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Almost all cellae have an apse, and a semicircular inside, but from the outside it doesn't seem rounded.
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Thank you again, Angel. The buildings of Pompei forum are perfect, and some of them aren´t temples. Best regards
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I am looking for images of Sol or Helios that are not in the LIMC or my catalogue, and that can be associated with a firm date of production (e.g. dedicatory inscription) or deposition (dated stratigraphy). In other words, depictions for which a terminus ad or ante quem can be established on purely independent grounds, without recourse to iconography or style. For my catalogue see: http://dissertations.ub.rug.nl/faculties/arts/2009/s.e.hijmans/vol1/
click on "hoofdstuk 4"; the chapter itself is in English.
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The attached statue (Roman) from Antiocheia of Pisidia (Turkey today) of Helios resembles the statue of Liberty. It is well known, you can get an exact date from the description of the archeological site.
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I'm currently doing my PhD research on sites in Greece and in Petra with ceramic roof tiles as my main material. Tracking down published examples of Roman period tiles in the eastern provinces is extremely difficult, since they are so sporadically published. Can you please let me know if you know of any published examples? Late Hellenistic or Late Roman/Early Byzantine examples will also be of interest. Thank you!
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Dear Stefan,
many thanks for your answer. Some of the publications I was familiar with (although not with the instrumentum resource), but other are valuable additions. I would also welcome any more information about publications concerning the Near East, if any are known to colleagues here at ResearchGate.
Best wishes,
Pirjo
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I am working with mural paintings from Roman epoch in Germany. I want to know more about the history, how Romans arrive in Germany, how they move in Germany, etc., but I don't know German, so it is being a little hard to find these information. I can read in English, Portuguese, Italian or Spanish.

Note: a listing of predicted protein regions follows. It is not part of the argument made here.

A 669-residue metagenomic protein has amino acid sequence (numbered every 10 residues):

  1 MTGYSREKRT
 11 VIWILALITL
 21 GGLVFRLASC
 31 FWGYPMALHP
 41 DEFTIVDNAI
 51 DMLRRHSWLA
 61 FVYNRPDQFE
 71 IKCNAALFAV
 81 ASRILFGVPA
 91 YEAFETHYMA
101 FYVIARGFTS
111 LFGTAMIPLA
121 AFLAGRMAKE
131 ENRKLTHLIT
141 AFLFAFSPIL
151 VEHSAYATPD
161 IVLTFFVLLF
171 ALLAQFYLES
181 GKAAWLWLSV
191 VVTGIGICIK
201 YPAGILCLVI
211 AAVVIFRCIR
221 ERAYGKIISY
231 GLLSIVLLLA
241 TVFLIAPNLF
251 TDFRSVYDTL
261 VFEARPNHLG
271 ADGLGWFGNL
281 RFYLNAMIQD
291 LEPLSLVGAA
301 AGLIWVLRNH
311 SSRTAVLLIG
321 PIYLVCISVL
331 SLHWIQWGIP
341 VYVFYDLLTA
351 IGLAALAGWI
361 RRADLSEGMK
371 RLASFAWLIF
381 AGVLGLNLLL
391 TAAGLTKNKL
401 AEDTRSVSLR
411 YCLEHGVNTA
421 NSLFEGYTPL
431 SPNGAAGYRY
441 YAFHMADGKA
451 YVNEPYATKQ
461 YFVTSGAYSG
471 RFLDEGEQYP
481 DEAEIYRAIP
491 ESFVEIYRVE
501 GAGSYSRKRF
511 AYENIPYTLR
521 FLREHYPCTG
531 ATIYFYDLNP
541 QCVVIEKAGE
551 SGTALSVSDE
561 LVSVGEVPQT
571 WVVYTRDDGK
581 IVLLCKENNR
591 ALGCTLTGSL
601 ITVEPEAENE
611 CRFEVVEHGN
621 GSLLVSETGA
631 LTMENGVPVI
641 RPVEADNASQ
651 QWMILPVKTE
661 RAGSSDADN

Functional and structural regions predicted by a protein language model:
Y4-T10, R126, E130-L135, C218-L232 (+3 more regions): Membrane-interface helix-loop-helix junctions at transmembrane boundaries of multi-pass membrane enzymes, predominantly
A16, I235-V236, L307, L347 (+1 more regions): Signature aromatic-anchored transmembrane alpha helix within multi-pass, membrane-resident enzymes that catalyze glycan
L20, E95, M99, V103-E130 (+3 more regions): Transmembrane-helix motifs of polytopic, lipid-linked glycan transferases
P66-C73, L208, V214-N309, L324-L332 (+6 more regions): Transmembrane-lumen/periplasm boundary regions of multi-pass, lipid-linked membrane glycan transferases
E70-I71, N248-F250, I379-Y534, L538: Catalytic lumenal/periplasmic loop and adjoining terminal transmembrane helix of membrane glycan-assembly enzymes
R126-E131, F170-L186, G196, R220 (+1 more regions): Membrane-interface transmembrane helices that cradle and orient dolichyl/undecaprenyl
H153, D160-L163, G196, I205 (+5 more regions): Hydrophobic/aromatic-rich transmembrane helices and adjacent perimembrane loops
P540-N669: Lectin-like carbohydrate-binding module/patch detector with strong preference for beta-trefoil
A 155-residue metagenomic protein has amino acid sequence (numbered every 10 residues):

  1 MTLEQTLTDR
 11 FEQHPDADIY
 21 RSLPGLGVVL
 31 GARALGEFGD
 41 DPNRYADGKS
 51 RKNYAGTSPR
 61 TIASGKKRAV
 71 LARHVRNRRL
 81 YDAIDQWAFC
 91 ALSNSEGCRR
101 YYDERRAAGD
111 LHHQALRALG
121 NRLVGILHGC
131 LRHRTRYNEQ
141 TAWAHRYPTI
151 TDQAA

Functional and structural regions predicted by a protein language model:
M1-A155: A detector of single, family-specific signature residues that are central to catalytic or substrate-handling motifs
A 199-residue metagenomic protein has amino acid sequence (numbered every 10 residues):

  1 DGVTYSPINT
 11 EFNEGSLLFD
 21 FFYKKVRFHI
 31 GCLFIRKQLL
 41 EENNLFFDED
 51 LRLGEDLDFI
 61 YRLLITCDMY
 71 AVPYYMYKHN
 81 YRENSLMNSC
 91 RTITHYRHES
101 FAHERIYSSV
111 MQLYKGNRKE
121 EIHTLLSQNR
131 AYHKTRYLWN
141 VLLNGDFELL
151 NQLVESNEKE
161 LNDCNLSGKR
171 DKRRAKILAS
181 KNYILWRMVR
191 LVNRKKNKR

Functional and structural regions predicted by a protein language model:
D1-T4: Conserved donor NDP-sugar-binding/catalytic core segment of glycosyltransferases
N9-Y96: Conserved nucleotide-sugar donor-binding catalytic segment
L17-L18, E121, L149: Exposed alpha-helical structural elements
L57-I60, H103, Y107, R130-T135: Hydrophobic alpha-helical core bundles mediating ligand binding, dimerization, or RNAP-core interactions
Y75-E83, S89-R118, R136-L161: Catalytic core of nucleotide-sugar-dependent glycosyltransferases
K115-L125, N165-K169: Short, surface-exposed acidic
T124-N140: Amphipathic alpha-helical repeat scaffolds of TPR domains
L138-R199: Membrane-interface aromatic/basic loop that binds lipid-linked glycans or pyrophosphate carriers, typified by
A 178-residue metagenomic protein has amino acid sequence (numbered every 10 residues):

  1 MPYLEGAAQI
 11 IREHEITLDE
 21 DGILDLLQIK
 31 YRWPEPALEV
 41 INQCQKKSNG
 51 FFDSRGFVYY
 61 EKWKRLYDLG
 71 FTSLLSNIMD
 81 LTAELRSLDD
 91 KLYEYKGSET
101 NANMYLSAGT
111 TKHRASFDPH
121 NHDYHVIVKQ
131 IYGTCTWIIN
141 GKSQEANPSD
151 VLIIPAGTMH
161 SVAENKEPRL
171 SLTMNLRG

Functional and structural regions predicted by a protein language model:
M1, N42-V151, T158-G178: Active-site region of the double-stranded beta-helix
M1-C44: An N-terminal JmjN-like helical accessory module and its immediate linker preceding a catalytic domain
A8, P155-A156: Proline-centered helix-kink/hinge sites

Thanks!
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Hello Rafaela, perhaps the following (albeit Dutch) case-study can be interesting to take a look at as well: N. Roymans, Ethnic Identity and Imperial Power : The Batavians in the Early Roman Empire (Amsterdam 2004).
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As one of my methods for the masters I would like to know other people's opinions on the use of ICP within archaeology, especially plasters, mortars, and stucco's.
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ICP-OES is convenient method due to low detection limits, and large linear working area which enables determination of major, minor and trace elements in the same sample. However, you could have problems with traces of Pb, As, Hg which could be solved with some analytical tools.
But the most important fact is that ICP-OES is a DESTRUCTIVE method, so you will have to dissolve your samples and destroy them completely.
In contrast,SEM-EDX is not a destructive method, but its quantitative results are obtained only for the surface of the sample.
There are many things to think about, mostly when developing and validating your method. Best luck
Iva
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I'm especially looking for proof of Opium trade, use, abuse and origins.
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A well structured general treatmant of drug use all over the world and starting from the ancient Near East is the Spanish sociologist Antonio Escohotado's classic: Historia General de las Drogas (several editions since the nineteens). It is usefull in respect to the wide range of approaches taken and aspects treated, but to get the propper impression on its parts dealing with antiquity, one has to be aware of the fact that Escohotado is a sociologist and not an archaeologist or philologist of the so called classical languages Greek or Latin. Having this in mind, to me it seems even more impressing the enormous mass of material the author has worked through, proved by the large bibliography. As far as I can judge, the works used are well selected, but surely you may find more recent research elsewhere. Still I think the Historia General may be an adequate starting point for any research on your topic.